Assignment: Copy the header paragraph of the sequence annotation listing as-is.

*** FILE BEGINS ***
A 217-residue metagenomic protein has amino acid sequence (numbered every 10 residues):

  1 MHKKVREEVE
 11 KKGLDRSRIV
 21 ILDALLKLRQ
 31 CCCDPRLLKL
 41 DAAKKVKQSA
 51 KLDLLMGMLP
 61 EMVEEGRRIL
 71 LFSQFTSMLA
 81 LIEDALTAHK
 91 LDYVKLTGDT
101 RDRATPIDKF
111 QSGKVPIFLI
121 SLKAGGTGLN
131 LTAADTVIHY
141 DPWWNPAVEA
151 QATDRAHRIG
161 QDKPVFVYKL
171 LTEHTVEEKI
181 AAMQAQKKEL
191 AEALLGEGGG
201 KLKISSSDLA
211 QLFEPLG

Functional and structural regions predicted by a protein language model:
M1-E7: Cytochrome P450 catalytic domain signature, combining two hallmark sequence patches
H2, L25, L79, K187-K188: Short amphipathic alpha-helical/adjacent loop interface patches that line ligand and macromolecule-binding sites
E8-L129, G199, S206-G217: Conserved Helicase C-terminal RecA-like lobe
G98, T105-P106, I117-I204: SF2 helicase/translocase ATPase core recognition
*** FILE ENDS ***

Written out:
A 217-residue metagenomic protein has amino acid sequence (numbered every 10 residues):